Charles Dickens

'I must indeed,' said the patient, looking round the room. 'Whereabouts are my clothes?'

'Oh, I'm so glad--you haven't got any,' replied the Marchioness.

'Ma'am!' said Mr Swiveller, in great astonishment.

'I've been obliged to sell them, every one, to get the things that was ordered for you. But don't take on about that,' urged the Marchioness, as Dick fell back upon his pillow. 'You're too weak to stand, indeed.'

'I am afraid,' said Richard dolefully, 'that you're right. What ought I to do! what is to be done!'

It naturally occurred to him on very little reflection, that the first step to take would be to communicate with one of the Mr Garlands instantly. It was very possible that Mr Abel had not yet left the office. In as little time as it takes to tell it, the small servant had the address in pencil on a piece of paper; a verbal description of father and son, which would enable her to recognise either, without difficulty; and a special caution to be shy of Mr Chuckster, in consequence of that gentleman's known antipathy to Kit. Armed with these slender powers, she hurried away, commissioned to bring either old Mr Garland or Mr Abel, bodily, to that apartment.

'I suppose,' said Dick, as she closed the door slowly, and peeped into the room again, to make sure that he was comfortable, 'I suppose there's nothing left--not so much as a waistcoat even?'

'No, nothing.'

'It's embarrassing,' said Mr Swiveller, 'in case of fire--even an umbrella would be something--but you did quite right, dear Marchioness. I should have died without you!'


It was well for the small servant that she was of a sharp, quick nature, or the consequence of sending her out alone, from the very neighbourhood in which it was most dangerous for her to appear, would probably have been the restoration of Miss Sally Brass to the supreme authority over her person. Not unmindful of the risk she ran, however, the Marchioness no sooner left the house than she dived into the first dark by-way that presented itself, and, without any present reference to the point to which her journey tended, made it her first business to put two good miles of brick and mortar between herself and Bevis Marks.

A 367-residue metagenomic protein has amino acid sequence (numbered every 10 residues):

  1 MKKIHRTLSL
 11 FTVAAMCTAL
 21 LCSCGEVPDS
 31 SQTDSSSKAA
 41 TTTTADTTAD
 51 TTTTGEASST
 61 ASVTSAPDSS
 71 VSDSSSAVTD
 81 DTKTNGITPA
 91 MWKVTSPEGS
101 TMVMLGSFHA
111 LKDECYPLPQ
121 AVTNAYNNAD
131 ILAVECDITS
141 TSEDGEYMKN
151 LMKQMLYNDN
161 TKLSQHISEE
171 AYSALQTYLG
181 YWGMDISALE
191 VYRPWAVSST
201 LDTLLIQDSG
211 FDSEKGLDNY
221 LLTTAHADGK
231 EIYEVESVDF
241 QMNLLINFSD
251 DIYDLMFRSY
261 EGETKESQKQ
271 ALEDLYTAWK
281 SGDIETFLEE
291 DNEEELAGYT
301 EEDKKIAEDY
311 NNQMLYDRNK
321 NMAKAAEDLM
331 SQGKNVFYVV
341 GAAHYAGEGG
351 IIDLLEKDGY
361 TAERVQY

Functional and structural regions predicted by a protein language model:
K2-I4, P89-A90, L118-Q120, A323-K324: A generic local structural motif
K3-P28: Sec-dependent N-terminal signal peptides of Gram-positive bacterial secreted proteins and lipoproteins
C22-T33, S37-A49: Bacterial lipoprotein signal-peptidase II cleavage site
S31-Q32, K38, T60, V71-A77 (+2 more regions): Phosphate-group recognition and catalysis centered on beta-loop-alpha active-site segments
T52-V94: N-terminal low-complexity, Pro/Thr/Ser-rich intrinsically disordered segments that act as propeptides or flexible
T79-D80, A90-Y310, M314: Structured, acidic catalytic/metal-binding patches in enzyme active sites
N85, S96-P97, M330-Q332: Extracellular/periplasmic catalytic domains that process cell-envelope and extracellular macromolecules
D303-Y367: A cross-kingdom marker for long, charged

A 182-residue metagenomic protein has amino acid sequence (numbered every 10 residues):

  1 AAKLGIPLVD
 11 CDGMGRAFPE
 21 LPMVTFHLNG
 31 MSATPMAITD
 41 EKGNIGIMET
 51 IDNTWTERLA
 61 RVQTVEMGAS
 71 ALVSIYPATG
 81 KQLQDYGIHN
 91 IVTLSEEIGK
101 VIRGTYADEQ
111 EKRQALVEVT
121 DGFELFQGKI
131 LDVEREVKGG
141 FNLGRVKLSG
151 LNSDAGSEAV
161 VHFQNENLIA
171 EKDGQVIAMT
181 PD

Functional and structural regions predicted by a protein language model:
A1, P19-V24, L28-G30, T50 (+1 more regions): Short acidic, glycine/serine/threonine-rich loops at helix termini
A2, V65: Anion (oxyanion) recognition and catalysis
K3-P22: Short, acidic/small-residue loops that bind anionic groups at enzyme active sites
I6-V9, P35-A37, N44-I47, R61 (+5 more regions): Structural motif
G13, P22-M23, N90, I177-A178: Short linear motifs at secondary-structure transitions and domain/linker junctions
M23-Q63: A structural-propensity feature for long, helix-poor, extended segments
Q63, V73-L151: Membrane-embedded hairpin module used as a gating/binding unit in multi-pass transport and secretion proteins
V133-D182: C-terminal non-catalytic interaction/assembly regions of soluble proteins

When she had accomplished this object, she began to shape her course for the notary's office, to which--shrewdly inquiring of apple-women and oyster-sellers at street-corners, rather than in lighted shops or of well-dressed people, at the hazard of attracting notice--she easily procured a direction. As carrier- pigeons, on being first let loose in a strange place, beat the air at random for a short time before darting off towards the spot for which they are designed, so did the Marchioness flutter round and round until she believed herself in safety, and then bear swiftly down upon the port for which she was bound.

She had no bonnet--nothing on her head but a great cap which, in some old time, had been worn by Sally Brass, whose taste in head-dresses was, as we have seen, peculiar--and her speed was rather retarded than assisted by her shoes, which, being extremely large and slipshod, flew off every now and then, and were difficult to find again, among the crowd of passengers. Indeed, the poor little creature experienced so much trouble and delay from having to grope for these articles of dress in mud and kennel, and suffered in these researches so much jostling, pushing, squeezing and bandying from hand to hand, that by the time she reached the street in which the notary lived, she was fairly worn out and exhausted, and could not refrain from tears.

But to have got there at last was a great comfort, especially as there were lights still burning in the office window, and therefore some hope that she was not too late. So the Marchioness dried her eyes with the backs of her hands, and, stealing softly up the steps, peeped in through the glass door.

Mr Chuckster was standing behind the lid of his desk, making such preparations towards finishing off for the night, as pulling down his wristbands and pulling up his shirt-collar, settling his neck more gracefully in his stock, and secretly arranging his whiskers by the aid of a little triangular bit of looking glass.